How-To--"Unlike moralism, it [How-To sermons] expends less time describing what one ought to do, and more time how to go about doing it...I would love to challenge the how-to preacher to preach a sermon on 'How a Leopard Can Change His Spots,' since, biblically, this is as easily done as a sinner's changing his ways...It is worse than Pelegianism because it doesn't even accept the burden of attempting to prove that the will is morally unencumbered by original sin; it assumes this heresy from the outset." (p 82)

Introspection--"Some of the neo-Puritans have apparently determined that the purpose and essence of Christian preaching is to persuade people that they do not, in fact, believe...And it is absolutely debilitating to be told again and again that one does not have faith when one knows perfectly well that one does have faith, albeit weak and imperfect. (p 83,84)

Social Gospel/So-Called Culture War--"...the Christian pulpit is devoted to commenting on what's wrong with our particular culture, and what ought to be done to improve it, either by individuals or (worse) by the coercive powers of the government...So the one inadmissible thing to a culture warrior (that cultural change is out of our hands) is the basic subtext of everything the Bible teaches." (p 85, 86)

Gordon reviews many of the resources he has quoted before. In fact, he goes back to Dabney, and shows how a Christ-centered sermon was the assumption. At one point, Gordon states:

Such Christological preaching feeds the soul and builds faith. Faith is not built by preaching introspectively (constantly challenging people to question whether they have faith); faith is not built by preaching moralistically (which has the exact opposite effect of focusing attention on the self rather than on Christ, in whom our faith is placed); faith is not built by joining the culture wars and taking potshots at what is wrong with out culture. Faith is built by careful thorough exposition of the person, character, and the work of Christ.
Ultimately, I'm not sure how helpful handwritten letters and poetry readings can be for pastors and their congregations. Even if it does refine the preacher's message, if the congregation is not reading such material, could he still struggle to connect with them?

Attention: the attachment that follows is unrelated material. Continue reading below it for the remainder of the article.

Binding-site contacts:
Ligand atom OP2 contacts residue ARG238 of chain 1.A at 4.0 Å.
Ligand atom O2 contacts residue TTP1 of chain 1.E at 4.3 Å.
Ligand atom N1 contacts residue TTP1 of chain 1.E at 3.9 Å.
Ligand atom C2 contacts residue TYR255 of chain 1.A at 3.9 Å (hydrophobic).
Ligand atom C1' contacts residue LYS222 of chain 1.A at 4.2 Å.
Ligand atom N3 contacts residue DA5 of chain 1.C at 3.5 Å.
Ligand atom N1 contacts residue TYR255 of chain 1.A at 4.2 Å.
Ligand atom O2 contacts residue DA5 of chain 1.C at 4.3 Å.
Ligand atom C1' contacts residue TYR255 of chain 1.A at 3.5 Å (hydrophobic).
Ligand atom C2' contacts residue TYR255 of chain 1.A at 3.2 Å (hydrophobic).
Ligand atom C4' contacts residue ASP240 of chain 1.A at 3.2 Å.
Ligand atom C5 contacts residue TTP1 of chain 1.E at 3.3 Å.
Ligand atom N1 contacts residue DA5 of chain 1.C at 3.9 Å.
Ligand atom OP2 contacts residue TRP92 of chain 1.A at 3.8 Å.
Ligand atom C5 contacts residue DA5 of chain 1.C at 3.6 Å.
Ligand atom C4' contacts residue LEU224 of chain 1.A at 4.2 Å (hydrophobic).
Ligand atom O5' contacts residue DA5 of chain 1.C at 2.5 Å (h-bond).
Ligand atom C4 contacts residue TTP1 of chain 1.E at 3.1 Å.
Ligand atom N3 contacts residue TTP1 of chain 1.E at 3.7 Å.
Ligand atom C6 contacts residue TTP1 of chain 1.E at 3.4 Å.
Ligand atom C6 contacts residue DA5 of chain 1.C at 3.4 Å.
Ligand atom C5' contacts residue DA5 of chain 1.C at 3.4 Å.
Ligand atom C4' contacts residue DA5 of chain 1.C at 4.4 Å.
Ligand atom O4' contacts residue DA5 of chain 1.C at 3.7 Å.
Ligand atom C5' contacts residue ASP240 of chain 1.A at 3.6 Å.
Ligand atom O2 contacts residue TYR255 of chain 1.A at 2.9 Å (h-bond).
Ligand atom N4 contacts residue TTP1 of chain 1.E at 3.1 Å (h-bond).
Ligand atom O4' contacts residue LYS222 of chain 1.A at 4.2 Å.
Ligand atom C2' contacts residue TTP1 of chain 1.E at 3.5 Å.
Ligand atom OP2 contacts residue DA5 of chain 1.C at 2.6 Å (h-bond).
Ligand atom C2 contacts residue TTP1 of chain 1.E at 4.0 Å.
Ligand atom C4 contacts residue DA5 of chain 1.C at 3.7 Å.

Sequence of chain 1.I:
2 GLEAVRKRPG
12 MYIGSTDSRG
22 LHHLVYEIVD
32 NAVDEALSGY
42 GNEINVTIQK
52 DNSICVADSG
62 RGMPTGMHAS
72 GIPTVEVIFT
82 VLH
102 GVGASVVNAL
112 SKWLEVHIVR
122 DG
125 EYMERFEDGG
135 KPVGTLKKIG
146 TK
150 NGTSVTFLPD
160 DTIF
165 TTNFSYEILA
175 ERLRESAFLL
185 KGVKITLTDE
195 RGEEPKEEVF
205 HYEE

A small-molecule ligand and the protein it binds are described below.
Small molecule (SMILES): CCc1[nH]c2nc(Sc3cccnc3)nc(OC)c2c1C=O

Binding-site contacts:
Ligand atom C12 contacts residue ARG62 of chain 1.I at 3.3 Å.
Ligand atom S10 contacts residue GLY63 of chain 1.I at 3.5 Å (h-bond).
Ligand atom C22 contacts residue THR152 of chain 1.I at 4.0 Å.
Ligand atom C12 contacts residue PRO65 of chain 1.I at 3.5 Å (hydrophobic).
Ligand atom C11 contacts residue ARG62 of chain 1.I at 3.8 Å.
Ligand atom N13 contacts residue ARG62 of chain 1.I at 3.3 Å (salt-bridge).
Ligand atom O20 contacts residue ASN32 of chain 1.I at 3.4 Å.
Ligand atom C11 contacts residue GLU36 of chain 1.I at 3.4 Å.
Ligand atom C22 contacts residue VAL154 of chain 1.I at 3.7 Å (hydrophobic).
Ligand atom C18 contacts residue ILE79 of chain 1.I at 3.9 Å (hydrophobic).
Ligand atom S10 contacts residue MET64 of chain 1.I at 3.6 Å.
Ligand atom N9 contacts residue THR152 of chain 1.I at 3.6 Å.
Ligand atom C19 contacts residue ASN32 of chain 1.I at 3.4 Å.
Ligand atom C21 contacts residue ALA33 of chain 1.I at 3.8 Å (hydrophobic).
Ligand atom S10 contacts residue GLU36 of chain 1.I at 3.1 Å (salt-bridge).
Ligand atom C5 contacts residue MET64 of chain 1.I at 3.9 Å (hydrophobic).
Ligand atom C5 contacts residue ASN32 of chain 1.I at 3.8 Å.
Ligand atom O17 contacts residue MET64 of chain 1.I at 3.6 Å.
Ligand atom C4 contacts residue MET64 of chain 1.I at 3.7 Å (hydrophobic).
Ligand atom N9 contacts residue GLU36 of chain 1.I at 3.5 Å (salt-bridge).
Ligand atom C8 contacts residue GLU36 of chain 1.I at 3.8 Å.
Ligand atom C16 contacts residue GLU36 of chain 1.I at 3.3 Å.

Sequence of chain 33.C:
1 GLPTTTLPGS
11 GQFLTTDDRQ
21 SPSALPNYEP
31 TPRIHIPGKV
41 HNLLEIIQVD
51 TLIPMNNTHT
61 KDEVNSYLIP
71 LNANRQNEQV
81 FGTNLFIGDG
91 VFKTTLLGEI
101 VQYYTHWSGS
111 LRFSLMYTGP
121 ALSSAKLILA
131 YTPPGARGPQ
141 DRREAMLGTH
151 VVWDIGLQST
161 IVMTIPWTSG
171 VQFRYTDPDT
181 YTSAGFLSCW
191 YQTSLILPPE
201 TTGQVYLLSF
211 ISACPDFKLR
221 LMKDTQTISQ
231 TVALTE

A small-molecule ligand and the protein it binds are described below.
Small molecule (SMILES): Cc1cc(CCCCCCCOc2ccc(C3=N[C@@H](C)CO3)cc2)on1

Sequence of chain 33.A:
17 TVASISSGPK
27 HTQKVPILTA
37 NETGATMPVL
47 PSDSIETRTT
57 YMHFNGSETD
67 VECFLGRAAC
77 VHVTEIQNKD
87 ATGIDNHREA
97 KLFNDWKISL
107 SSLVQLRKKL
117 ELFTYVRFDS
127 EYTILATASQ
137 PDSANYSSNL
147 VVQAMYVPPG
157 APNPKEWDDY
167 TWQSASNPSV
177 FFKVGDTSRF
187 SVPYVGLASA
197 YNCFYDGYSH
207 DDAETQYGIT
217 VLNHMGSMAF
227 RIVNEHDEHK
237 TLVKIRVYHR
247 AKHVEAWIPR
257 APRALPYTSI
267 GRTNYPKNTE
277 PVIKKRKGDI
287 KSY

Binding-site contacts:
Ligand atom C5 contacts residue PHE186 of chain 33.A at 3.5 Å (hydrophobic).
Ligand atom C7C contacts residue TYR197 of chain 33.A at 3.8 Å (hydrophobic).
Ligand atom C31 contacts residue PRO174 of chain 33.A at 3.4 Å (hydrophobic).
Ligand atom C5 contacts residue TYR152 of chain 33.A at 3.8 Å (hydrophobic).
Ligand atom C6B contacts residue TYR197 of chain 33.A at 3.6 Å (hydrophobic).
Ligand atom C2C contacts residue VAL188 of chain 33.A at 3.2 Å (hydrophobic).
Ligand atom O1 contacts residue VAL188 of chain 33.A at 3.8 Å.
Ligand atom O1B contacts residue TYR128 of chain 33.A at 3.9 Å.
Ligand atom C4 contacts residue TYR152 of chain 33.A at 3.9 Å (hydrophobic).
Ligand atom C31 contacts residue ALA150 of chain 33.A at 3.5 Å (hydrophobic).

However, I do know this: Seeking to preach Christ from all of Scripture will not only benefit the congregation, it will grow the pastor as well.

Wednesday, March 18, 2009

James MacDonald: Exalting Grace?

On sharing that preaching is not what we preach, but who we preach. MacDonald then openly confessed:

I have to acknowledge that this has been a point of growth for me. Early on in my own ministry, I thought, Well, it just needs to be Word centered. Aren't you glad this is a place where I am growing too? And several years ago, a lady who used to sit over in this section, wrote me a letter. It wasn't the nicest letter I've received, but I needed to hear what she said. I had just preached on a passage, I think it was in Titus, and I was talking about the roles of men and women. And I said, This is how a woman is to participate in the leadership of the home. This is the role that God has appointed for a man. I challenged people and called them to that and then closed in prayer. And she wrote me a letter and said, You know, James, I could have heard that same message in a mosque. I could have heard that same message in a synagogue. And I don't remember her exact words, but her point was this: All roads in preaching lead to the cross. And at the end of the day, whatever the passage that were studying, there is no capacity to put that into practice without the life of Christ in me. And we're not just some horizontal do-good society. We're people with God's Word. But listen, the fuel to do what it says is Jesus Christ, Himself! Romans chapter five says, "Having been enemies with God, we have been reconciled to God through the death of His Son, and now, having been reconciled, we are being saved by His life." It's the life of Christ in us. And so I just committed myself at that point, that not a Sunday would ever go by, not a service would ever go by, when I wouldn't tell people about the God who loves them so much that He sent His Son. And if we would turn from our sin, and embrace Christ by faith, we could know God's forgiveness. God wants that message sended forth every time we open our mouths. And that is the focus of preaching.
I praise God for James humility to listen to this woman. It would have been easy for him to dismiss her as ignorant.

And I also praise God, that like James, Greenville Grace is a place where I am growing too!

Tuesday, March 17, 2009

Most Blessed Pastor

All this is from God, who reconciled us to himself through Christ and gave us the ministry of reconciliation: that God was reconciling the world to himself in Christ, not counting men's sins against them. And he has committed to us the message of reconciliation. We are therefore Christ's ambassadors, as though God were making his appeal through us. We implore you on Christ's behalf: Be reconciled to God. God made him who had no sin to be sin for us, so that in him we might become the righteousness of God.--2 Corinthians 5:18-21